saw making
#31
(03-21-2022, 06:39 AM)adamcherubini Wrote: Pedders saw also has a feature missing (omitted) forward of the horn which maybe he feels looks more sleek. But that extra material, which Derek included, is there to give the neck a little extra strength and has been present for hundreds of years.

Just to understand: Are you talking about that part in the circle?

[Image: AVvXsEhZzjgk3uz0YJsXnURGe_YmFR5O-9ItESJH...=w640-h498]

Cheers
Pedder
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#32
(03-21-2022, 02:38 PM)Pedder Wrote: Just to understand: Are you talking about that part in the circle?

[Image: AVvXsEhZzjgk3uz0YJsXnURGe_YmFR5O-9ItESJH...=w640-h498]

Cheers
Pedder

Hi Pedder

Yes. That's a very weak part of the saw handle. I noticed in the picture below (that Derek posted earlier), the saw handle's grain appears to run parallel to the spine. That's a recipe for disaster. You obviously carefully (correctly) oriented the grain so that you have long fibers running through that area. That's good, but you have much less material there than traditional in your cross section. Remember that's moment of inertia where the height is cubed. Not saying your saws are too fragile, only that the chunk you omitted had a structural purpose. It wasn't purely esthetic.

[Image: DTA_4.jpg]
Look at the same area on this saw above. Notice the grain orientation. Shape looks okay, but the grain orientation would be a non-starter for me. Couple more things: In your picture, look at the height under the bottom of the handle and compare it to this saw. Your saw has more height. That allows someone like me to use your saw to make a dado or dig the corner out of a half blind DT using those heel teeth. The saw directly above would not allow either operation.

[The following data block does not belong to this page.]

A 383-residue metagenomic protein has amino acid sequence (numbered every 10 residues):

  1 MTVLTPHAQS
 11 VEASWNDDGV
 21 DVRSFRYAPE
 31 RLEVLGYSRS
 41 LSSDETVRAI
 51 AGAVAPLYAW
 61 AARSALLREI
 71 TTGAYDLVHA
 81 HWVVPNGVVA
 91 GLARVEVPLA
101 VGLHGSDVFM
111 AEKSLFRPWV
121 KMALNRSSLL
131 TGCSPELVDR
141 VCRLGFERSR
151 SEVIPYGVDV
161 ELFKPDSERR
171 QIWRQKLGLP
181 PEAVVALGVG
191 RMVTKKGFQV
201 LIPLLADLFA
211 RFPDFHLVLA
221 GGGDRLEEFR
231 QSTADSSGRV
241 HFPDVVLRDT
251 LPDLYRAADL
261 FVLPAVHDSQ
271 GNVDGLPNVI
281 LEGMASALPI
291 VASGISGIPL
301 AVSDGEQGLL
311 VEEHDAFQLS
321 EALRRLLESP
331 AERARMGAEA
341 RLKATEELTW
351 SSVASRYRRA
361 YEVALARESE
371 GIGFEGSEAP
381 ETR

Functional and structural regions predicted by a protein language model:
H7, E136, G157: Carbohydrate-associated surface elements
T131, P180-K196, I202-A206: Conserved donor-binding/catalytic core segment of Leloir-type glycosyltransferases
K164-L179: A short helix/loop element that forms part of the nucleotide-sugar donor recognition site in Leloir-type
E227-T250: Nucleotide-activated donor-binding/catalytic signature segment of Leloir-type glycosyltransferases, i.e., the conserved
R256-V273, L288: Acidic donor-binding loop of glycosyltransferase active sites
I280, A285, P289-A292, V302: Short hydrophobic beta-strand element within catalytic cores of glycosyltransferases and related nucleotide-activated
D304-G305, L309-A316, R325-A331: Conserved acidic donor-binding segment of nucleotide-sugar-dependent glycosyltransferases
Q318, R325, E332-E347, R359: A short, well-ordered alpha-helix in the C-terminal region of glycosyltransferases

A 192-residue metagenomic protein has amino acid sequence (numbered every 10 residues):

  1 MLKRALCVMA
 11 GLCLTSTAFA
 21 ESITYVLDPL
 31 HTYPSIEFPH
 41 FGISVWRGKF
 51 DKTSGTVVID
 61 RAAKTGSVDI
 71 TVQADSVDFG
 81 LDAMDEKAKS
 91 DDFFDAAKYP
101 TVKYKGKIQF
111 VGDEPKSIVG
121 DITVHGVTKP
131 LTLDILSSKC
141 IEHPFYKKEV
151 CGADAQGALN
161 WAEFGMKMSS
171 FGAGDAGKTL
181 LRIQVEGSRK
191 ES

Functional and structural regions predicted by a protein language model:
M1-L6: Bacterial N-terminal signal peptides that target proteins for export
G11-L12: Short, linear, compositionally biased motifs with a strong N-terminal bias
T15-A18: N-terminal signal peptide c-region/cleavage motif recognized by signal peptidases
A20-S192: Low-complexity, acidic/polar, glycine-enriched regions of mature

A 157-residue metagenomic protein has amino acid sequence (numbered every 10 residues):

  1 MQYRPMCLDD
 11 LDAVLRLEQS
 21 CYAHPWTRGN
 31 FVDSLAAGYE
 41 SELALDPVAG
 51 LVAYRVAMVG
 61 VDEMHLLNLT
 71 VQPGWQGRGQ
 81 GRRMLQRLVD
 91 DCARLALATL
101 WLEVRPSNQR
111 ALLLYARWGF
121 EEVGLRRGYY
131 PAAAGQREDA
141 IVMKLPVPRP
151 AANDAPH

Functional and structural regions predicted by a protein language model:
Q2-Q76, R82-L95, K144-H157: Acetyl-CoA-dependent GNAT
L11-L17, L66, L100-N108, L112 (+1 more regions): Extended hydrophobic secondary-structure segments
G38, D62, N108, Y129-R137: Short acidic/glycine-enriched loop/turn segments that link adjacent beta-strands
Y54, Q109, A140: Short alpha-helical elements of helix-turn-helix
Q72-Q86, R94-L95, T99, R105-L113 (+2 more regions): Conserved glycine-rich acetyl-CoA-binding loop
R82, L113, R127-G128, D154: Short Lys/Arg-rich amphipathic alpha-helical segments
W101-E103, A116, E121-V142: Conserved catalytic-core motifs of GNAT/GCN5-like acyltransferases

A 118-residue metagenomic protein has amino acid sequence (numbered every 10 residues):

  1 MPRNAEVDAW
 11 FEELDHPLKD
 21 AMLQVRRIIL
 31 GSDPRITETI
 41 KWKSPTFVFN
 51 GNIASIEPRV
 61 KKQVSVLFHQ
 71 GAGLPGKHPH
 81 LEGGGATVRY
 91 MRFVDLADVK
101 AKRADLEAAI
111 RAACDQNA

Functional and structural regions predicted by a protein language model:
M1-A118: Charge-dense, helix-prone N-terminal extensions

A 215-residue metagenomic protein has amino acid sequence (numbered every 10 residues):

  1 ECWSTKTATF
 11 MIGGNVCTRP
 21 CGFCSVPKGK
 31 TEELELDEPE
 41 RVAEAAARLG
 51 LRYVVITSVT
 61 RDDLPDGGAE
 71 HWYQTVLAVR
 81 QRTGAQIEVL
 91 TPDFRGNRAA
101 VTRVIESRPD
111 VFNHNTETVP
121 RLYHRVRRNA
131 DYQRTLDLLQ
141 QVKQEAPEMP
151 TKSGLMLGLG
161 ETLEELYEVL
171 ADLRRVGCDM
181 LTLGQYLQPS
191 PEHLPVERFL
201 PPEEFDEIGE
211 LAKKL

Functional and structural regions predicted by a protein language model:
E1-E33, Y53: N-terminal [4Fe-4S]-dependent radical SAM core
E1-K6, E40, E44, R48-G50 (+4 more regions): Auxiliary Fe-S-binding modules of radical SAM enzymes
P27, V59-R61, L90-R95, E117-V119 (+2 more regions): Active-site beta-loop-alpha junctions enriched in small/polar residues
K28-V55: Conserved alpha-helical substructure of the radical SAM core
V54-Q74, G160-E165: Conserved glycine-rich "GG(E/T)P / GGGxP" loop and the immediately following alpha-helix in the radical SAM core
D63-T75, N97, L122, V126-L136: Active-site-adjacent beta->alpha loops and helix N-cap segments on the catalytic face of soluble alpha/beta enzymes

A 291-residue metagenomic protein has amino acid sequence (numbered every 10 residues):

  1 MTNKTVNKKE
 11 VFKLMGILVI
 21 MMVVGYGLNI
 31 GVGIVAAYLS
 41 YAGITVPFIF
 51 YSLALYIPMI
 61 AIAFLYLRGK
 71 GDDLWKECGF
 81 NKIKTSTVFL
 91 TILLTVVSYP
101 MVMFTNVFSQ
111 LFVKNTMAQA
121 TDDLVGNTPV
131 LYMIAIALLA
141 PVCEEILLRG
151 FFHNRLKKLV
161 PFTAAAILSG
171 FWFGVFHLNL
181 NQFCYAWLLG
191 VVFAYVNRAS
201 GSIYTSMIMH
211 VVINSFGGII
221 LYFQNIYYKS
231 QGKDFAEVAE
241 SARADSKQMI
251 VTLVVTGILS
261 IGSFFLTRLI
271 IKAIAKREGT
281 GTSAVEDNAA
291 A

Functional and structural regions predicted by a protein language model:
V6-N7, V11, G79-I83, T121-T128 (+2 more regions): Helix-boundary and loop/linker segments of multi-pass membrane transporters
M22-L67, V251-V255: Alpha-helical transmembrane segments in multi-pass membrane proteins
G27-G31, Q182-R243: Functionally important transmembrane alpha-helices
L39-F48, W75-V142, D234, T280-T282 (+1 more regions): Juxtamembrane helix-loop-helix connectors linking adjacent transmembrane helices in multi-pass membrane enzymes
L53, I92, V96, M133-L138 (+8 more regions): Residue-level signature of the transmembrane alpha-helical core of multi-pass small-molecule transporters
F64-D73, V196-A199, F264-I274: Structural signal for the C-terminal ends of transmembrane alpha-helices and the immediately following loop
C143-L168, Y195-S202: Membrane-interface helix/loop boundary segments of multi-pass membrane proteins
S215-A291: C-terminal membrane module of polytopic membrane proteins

Point of all this is: tiny details CAN matter, and they aren't always obvious. Some of these designs evolved over centuries. My approach has always been to stick to traditional pretty closely until I understand everything. I never got to the "understand everything" stage so I've stuck with traditional. But I don't want to discourage anyone from trying new stuff. Only maybe to recognize that a lot of tool features are not purely esthetic.
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#33
(03-21-2022, 03:11 PM)adamcherubini Wrote: Not saying your saws are too fragile, only that the chunk you omitted had a structural purpose.  It wasn't purely esthetic.

Adam two pictures of a saw of us and a 1 lbs hammer.

[Image: AVvXsEgQ8If5F42DaPGetvyk13xG-3OIWj1PrEg6...ACFyw=s800]